‘Paris Nous Appartient’ or — Parisian Paranoia?
“In times of terror, when everyone’s something of a conspirator, everybody will be in a situation where he has to play a detective.”
The train smashes its way from the outskirts of Paris to the metropolis’ center: who it is carrying and for what purpose we do not know yet the discordant music that assaults us is not comforting.
A camera glides across the rooftops of the city, inheriting the now terminated locomotive’s momentum, until it comes to rest in the room of Anne, a young university student. There is a commotion from next door — Anne’s neighbour, a young Spanish girl, informs Anne that her brother has been killed by vast, dark forces and that not only are more people in danger but also the entire world.
Pierre, Anne’s brother, takes Anne to a cocktail party where the only thing being served is ennui on the rocks and everyone is paralysed by an overwhelming sense of crippling malaise following the apparent suicide of Juan, an anti-Franco Spanish musician/poet and member of their group (or is it the impending threat of nuclear annihilation? Or maybe the lack of canapés?). An American, anti-McCarthyism refugee declares it was murder. The party is hosted by Gerard, a theatre director who is now dating Juan’s ex-girlfriend, Terry. Anne finds the impending sense of dread too much to bear and leaves.
The following day, whilst visiting Gerard’s rehearsal for Shakespeare’s ‘Pericles’, Anne is invited to join the production and to play the part of Marina. Gerard informs Anne that Juan had recorded an improvised soundtrack for the play onto a tape. That tape has now gone missing. It was the element needed to tie everything together. It is titled ‘Music of The Apocalypse’.
Later Anne discovers that Gerard’s life is now also in danger and so sets out to not only find the missing music but to uncover the sinister forces at work, that laboured-breathing Minotaur at the centre of the Parisian labyrinth, and to advert Gerard’s death.
So “Paris belongs to us?” But to whom? It’s a conundrum further compounded by the statement at the end of the opening credits that “Paris belongs to no-one.” But it wouldn’t be a Jacques Rivette film without such a mysterious pronouncement, would it?
Let’s start with what is straight forward about ‘Paris Nous Appartient’ (1961). It’s a thriller, a mystery and a noir. Yet this isn’t the smart, sassy noir of Bogey and Bacall that Godard and Truffaut loved to riff on but the Apocalyptic Noir of Ray, Lang and Welles where the end of the world itself is at stake (an apocalypse that Rivette would reference again in ‘Duelle’ with the aquarium scene from ‘The Lady From Shanghai’). There are no hoodlums with guns; this is gangsterism on a cosmic scale.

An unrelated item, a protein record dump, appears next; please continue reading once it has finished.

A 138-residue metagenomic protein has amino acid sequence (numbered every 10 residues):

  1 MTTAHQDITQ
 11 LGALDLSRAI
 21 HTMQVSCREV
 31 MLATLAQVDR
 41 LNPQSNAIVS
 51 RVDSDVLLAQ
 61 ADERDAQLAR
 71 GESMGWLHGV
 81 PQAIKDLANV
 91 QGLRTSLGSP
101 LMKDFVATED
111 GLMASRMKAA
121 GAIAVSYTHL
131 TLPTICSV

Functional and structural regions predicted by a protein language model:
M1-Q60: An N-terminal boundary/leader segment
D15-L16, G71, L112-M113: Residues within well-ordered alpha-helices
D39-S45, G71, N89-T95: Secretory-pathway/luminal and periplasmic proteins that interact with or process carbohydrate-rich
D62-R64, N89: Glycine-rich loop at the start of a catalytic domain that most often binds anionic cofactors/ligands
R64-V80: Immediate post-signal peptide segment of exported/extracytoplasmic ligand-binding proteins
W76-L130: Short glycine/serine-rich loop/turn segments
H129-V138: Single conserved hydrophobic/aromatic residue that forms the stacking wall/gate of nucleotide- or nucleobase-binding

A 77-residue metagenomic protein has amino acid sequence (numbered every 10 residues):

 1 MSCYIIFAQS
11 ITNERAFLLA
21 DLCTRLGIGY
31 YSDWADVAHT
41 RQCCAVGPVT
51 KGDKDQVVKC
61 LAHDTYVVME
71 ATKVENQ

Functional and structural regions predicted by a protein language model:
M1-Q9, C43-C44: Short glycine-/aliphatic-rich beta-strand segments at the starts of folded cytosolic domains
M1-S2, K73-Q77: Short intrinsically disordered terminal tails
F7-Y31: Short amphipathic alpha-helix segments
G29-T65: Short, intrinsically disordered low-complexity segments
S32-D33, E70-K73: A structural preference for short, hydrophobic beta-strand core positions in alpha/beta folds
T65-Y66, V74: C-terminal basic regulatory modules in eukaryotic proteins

So in some ways Anne is a typical Hitchcockian “hero” reluctantly thrust into a mystery but, again like the unseen forces, Rivette keeps the Hitchcock elements suitably hidden and swimming in the deep currents under the surface. Plus Anne has gone through an almost Kafkaesque transformation — waking up one morning to discover she has turned into a detective — and must now investigate Paris as “dream space”, Paris as a network of imagination.
Terrified by “reality” (the bomb, McCarthyism, Fascism) Anne’s friends have retreated into this self-made “dream city” as they are “sickened by the real world, which they can’t reform” (Rivette). Yet this dream world is even more dangerous as, after all, it is the delusions we construct for and by ourselves that are the hardest to escape from (this is the exact opposite of ‘Celine and Julie Go Boating’ which is all about the possibility of transformation).
In this way ‘Paris Nous Appartient’ shares a lot in common with the paranoid (or is it? The world is incomputable so is this paranoia we’re experiencing or simply just how humans project a sense of structure onto existence? An evolutionary mechanism? And isn’t film itself a manifestation of a conspiracy? A version of reality we watch in the dark either alone or with fellow conspirators?) excess of Thomas Pynchon with Anne almost a sort of sister to ‘The Crying of Lot 49’s Oedipa Maas and her own “rabbit-hole” tumble.
Another aspect Rivette’s film shares with Pynchon is the concern that the forces of evil were not destroyed in WW II: if Fascism was defeated then why doesn’t it feel that way? This sense of futility is the biggest difference ‘Paris Nous Appartient’ has compared to other Rivette films. What is missing here is that sense of love, that there is someone with whom you can take their hand and enter the labyrinth with together. Here everyone seems isolated. ‘Paris Nous Appartient’ is very similar to Rivette’s ‘Le Pont du Nord’, another tale of flaneurs wandering the city, except at least the Ogier’s had the luxury of an actual map, albeit an incomprehensible one, as well as each other.
This paranoia also gives the film some common ground with ‘The Invasion of The Body Snatchers’, both the 1956 and 1978 versions, as ‘Paris Nous Appartient’ deals not just with Cold War paranoia but also pre-empts the imprisoning and introspective cult of the self of the Kaufman version.
Yet for all the impenetrability and infuriating lack of resolution this is a very good looking film on a purely visual level with Rivette’s camera capturing Paris at a certain time and place and one that will never come again. It is a record of a city and highlights Rivette’s love of Balzac and how wandering can be “the gastronomy of the eye.”
Yet it is dangerous to wander the streets in the Era of High Capitalism, even across the soaring rooftops, but I’ll leave it up to you to decide if that is ‘flaneur’ or ‘flannel’.